Friday, August 15, 2008

diversity of Christian campuses

A few weeks ago I commented on an Inside Higher Ed piece concerning racial diversity on college campuses and on their promotional materials (see here). Today's Inside Higher Ed has this piece on the diversity of Christian college campuses. I have a couple thoughts.
  1. First, this is good news. Diversifying Christian campuses, especially more conservative/evangelical campuses such as the one I proudly serve, is arguably more difficult than diversifying public or private non-religious institutions because requirements other than race have significant impact on the racial makeup of the student body. Christian campuses often have denominational affiliations that constrain the cultural and theological changes they can make to attract students from other faith traditions (read: races). Relatedly, those denominational affiliations also provide a major recruiting ground for Christian institutions, so colleges affiliated with traditionally White faith traditions already face an uphill battle in recruiting students of other races. Also, at many of these institutions (including mine) full-time faculty have to sign a statement of faith and/or attend a specific denominational church. As in the case of Calvin College, that means that professional and academic qualifications alone do not suffice to make one eligible to teach at Christian institution. The lack of diversity among full-time faculty is a major impediment to the diversification of the student body.
  2. Second, despite being a good thing, the article suffers from a major weakness. As I pointed out in my post on Facial Diversity, too often in American discussions of race focus exclusively (or nearly so) on the Black population. This comes through in the current article in two ways. (a) Most obviously, the article focuses exclusively on the (commendable) increase of Black students on Christian campuses. Other minorities are mentioned only as an after-thought, as in the following quote from Paul R. Corts, president of the CCCU:
    Seeing that there are more black students enrolled is only part of the picture because one of the reasons you get more black students is because you’ve been making your campus more welcoming to blacks and other minorities as well.

    ". . . and other minorities as well." While I'm sure this is unintentional, as a member of a non-Black minority group, I can't help but read this as a marginalizing of non-Blacks as quasi-non-minorities (but still also non-White/non-majority). While Black and White is more racially diverse than just White, it still misses out on a lot (even most) of the potential diversity that the Church (and all its affiliated institutions) should be pursuing. (b) More subtly, the article nowhere addresses the responsibilities of the Black community to participate in the effort to diversify Christian (and other) campuses. The phenomenal increases in enrollment of Black students reported in the article are not simply the result of the efforts of predominantly White Christian colleges to attract a broader mix of students. Those colleges have had to develop relationships with other organizations, not least traditionally Black faith traditions and churches, colleges and social organizations, which themselves have had to participate in the efforts to encourage Black students to matriculate into those colleges. In other words, I think the credit for the good things going on among CCCU's member institutions ought to be more broadly spread.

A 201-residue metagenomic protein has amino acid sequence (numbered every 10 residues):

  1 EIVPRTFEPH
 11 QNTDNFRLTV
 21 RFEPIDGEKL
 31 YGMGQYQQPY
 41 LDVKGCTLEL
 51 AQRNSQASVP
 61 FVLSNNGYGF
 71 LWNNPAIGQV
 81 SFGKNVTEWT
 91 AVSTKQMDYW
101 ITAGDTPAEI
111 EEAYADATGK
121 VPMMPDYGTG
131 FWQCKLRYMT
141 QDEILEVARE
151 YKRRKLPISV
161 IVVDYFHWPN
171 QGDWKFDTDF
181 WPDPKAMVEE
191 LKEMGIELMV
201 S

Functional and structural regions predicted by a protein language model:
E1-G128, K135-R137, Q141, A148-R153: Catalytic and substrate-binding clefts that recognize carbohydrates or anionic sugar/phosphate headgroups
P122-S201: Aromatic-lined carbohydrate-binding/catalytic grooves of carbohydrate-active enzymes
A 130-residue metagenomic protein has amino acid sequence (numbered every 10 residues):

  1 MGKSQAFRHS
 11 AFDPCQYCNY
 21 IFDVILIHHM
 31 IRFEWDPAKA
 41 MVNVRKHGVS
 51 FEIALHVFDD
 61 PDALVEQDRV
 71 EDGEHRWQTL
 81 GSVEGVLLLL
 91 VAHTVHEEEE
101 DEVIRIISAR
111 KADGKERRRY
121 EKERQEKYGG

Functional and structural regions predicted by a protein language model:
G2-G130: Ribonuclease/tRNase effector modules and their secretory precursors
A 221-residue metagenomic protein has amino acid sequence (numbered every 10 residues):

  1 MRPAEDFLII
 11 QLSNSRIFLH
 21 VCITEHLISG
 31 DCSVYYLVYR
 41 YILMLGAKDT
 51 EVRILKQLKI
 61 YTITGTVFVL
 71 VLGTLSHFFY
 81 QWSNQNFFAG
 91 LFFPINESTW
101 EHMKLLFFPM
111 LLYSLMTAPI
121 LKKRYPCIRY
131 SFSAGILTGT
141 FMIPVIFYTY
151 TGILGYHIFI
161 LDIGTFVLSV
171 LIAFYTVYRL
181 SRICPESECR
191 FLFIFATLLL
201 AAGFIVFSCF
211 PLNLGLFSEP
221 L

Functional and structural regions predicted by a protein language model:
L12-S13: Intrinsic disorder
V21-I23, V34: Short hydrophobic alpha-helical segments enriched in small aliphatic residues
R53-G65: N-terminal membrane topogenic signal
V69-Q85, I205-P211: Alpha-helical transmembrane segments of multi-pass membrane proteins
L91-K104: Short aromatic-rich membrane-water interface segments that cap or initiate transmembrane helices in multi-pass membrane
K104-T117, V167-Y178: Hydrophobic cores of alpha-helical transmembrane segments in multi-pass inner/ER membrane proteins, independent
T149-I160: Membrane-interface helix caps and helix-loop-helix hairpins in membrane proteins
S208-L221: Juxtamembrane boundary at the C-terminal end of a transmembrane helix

3. Third, my own institution, as I've already said, still has a lot of work to do to diversify our student body, our faculty, and our staff and administration. That said, we already have a surprisingly diverse campus community, if race is not allowed to be the sole criterion of diversity. And while we do still have our work cut out for us, we also need to be up front that there are some aspects of diversity that our campus outright rejects. As the most obvious example, we will always be a Christian college, so religious diversity, beyond the boundaries of Christian praxis and theology, will never be welcomed here. That's not to say that Muslim, Jewish, Buddhist, and atheist individuals, etc. will be driven off campus by angry students with pitchforks and torches. But those individuals will never be integrated into our identity as an institution.

I hope that the trends identified in the IHE piece continue in up-coming years; even more to the point, I hope these trends are already more broadly applicable and continue to be so in the future. My dream of a more diverse Church (in all its related institutions) jives with the politically correct emphasis on diversity, but it is not motivated by political correctness. Rather, I have in view the vision of John the Elder, who was granted a glimpse into heaven and was surprised by the gathering from every nation, tribe, and tongue to worship the Creator of the universe. Making our colleges and universities more accurately reflect the racial make-up of the country (or even the world) isn't a bad idea; a better one is to bring our institutions into conformity with the racial make-up of heaven.

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